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Modifiable Risk Factors & CVD

iStock-1359314170A paper published recently in The New England Journal of Medicine noted the not-exactly surprising finding that over fifty percent of incident cardiovascular disease and approximately twenty percent of deaths from any cause may be attributable to five modifiable risk factors: body mass index (BMI), systolic blood pressure, non-HDL cholesterol, current smoking, and diabetes.

 

What is a bit more revealing is that these five risk factors were associated with quite different hazard ratios for both cardiovascular disease (CVD) and all-cause mortality. Compared to BMI, non-HDL cholesterol, and systolic blood pressure, the hazard ratios associated with diabetes and current smoking were far higher, with diabetes more than doubling the risk among certain age groups.

This finding suggests – as does a growing body of other evidence – that focusing on reversing type 2 diabetes (and the underlying insulin resistance) may be a more fruitful pursuit for preventing or reducing the incidence of CVD as opposed to using non-HDL cholesterol as a key marker of cardiovascular health. Additionally, compared to non-HDL cholesterol (even at levels above 200 mg/dL), BMI, systolic blood pressure, and diabetes all appeared to confer far greater risk for all-cause mortality. Since obesity, hypertension, and elevated glucose are part of the diagnostic criteria for metabolic syndrome, addressing this – rather than targeting elevated cholesterol – may have a bigger positive impact on a patient’s health trajectory.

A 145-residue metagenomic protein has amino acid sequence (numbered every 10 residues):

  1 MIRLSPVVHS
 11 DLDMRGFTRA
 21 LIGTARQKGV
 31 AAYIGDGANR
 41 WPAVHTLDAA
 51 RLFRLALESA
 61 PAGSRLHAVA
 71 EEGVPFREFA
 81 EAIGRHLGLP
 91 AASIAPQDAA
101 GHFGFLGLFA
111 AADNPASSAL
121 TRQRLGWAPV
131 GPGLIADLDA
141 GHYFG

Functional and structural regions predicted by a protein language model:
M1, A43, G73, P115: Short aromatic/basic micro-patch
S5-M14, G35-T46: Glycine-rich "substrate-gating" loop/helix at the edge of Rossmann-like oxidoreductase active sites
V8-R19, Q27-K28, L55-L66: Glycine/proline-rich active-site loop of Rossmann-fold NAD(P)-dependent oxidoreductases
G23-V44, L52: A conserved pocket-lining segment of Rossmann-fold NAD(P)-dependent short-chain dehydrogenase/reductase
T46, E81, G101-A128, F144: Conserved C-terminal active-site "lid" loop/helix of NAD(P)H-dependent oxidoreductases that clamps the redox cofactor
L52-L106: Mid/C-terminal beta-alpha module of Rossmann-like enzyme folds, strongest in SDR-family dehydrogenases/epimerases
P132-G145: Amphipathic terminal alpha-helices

For this research, data were pooled from around the world (34 countries across six continents) and encompassed over 1.5 million participants (54 percent women; median age of 54.4 years), so these were diverse population groups.

It’s not news that addressing lifestyle factors is likely the best way to reduce cardiovascular risk and improve overall health. But this research suggests that prioritizing certain factors over others may be warranted for those who are unable to change everything simultaneously.

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